“It is anticipated that this appearance will be the first court appearance in what will likely be a lengthy court process,” the statement said. The hearing will be publicly accessible online.

Investigators are working to piece together a possible motive for the shooting, which has left questions over its location, according to a law enforcement official briefed on the investigation. Alissa lives about 30 minutes from the store and there are other grocery stores closer to his residence.

It is suspected the attack was planned given his recent purchase of a pistol believed to have been used in the shooting and investigators are also examining possible mental health questions, the official told CNN.

The FBI is looking at Alissa’s online activity and conducting interviews with friends and relatives, one law enforcement official told CNN, adding that Alissa was not previously the subject of any FBI investigation and it appears nothing in the federal system would have prohibited him from buying a firearm.

Two store employees are remembered

Meanwhile, Bianca Porter, a friend of 20-year-old Denny Stong, the youngest victim in Monday’s shooting, said she wasn’t surprised to hear reports of Stong trying to protect others during the shooting.

“I had no doubt that he lost his life trying to save other people, that’s who he was,” she told CNN’s Erin Burnett Wednesday night.

She shared her favorite memory of Stong, a close friend of four years whom she had texted just an hour before the attack.

“Last year on my birthday, he was one of the only people that got me a birthday present, which made me feel very special,” Porter told Burnett. “He was really into aviation and stuff, so he brought his RC [radio controlled] plane and he was controlling it over the pond and just doing some really cool tricks with it. We were just all laughing and having a great time.”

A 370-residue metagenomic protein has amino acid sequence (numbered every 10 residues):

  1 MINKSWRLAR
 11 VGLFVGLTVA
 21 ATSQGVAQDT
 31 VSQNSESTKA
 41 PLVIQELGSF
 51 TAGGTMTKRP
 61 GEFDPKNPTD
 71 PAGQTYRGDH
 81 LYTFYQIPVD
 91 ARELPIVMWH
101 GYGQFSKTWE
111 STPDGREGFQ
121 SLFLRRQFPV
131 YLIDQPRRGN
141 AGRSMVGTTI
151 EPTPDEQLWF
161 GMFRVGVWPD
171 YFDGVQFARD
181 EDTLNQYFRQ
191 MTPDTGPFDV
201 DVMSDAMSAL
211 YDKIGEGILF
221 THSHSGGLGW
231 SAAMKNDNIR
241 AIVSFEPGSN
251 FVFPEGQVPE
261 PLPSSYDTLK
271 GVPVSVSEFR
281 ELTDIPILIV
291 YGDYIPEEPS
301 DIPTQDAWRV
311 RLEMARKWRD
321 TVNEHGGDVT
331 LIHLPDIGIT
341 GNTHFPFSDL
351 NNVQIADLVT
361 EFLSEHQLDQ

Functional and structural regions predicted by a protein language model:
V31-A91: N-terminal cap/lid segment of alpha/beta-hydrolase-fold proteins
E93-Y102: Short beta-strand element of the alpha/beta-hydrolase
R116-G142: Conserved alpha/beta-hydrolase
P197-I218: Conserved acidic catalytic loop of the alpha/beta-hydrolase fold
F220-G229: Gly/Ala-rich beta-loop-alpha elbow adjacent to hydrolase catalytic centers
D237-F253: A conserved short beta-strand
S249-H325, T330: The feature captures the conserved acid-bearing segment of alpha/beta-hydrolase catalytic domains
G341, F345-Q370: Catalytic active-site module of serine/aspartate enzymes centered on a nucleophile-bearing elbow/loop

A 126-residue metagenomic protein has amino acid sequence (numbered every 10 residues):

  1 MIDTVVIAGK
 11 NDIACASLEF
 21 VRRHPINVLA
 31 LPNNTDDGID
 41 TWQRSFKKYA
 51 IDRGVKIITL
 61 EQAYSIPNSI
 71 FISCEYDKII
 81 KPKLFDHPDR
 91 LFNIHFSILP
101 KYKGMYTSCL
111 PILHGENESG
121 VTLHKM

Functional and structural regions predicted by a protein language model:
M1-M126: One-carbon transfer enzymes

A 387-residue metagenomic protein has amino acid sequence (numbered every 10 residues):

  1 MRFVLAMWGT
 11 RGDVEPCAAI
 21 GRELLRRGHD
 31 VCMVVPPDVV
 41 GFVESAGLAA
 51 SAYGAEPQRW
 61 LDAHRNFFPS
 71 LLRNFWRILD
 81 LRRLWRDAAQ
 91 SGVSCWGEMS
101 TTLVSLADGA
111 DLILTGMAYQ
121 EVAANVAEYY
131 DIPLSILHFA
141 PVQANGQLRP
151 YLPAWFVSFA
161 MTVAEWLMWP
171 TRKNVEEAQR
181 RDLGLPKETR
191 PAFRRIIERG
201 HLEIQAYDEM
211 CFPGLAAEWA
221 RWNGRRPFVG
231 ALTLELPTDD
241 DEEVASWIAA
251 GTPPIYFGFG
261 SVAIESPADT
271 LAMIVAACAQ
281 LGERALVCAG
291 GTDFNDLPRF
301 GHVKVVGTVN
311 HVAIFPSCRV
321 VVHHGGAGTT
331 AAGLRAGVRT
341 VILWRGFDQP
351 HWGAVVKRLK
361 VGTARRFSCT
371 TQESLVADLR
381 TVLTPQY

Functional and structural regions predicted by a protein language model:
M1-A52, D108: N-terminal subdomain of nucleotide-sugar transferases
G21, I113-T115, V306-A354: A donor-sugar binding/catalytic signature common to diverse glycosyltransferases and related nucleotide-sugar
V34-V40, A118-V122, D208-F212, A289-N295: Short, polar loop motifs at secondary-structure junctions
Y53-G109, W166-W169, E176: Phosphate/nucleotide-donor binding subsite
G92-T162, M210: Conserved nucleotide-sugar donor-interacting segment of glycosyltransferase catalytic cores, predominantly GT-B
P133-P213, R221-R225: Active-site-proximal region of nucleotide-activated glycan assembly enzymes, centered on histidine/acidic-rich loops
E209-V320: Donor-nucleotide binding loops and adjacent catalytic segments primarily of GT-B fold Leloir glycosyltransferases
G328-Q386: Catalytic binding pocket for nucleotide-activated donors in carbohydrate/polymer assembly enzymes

Porter said Stong was dedicated to his work at the supermarket and had dreams of becoming a pilot.

“He was really passionate. Denny had a work ethic like no one else that I’ve ever met,” Porter said. “It’s not the most interesting job, but he looked forward to doing it, never once did I ever hear him complain about having to go into work late or something. He just really did what he could and had no complaints.”

The uncle of 25-year-old store manager Rikki Olds, a victim in Monday’s shooting, spoke about her personality at a press conference Wednesday.

“Rikki was kind of the light of our family,” Robert Olds said. “When Rikki showed up at the house, we never knew what color her hair was going to be, we never knew what new tattoos she may have.

“But that was Rikki and Rikki lived life on Rikki’s terms — not anybody else’s terms.”

Olds also said that “she had dreams, she had ambitions,” and praised her as “a strong, independent young woman.” She had planned to be a nurse, he said, but her attention turned to becoming a store manager at King Soopers.

Olds said that the outpouring of support has been “overwhelming,” adding that “It just goes to show how many lives that Rikki touched,” he said.

“She was a snorter when she laughed hard and I will really miss her,” he said. “I will really miss that personality of hers.”

Article Topic Follows: National-World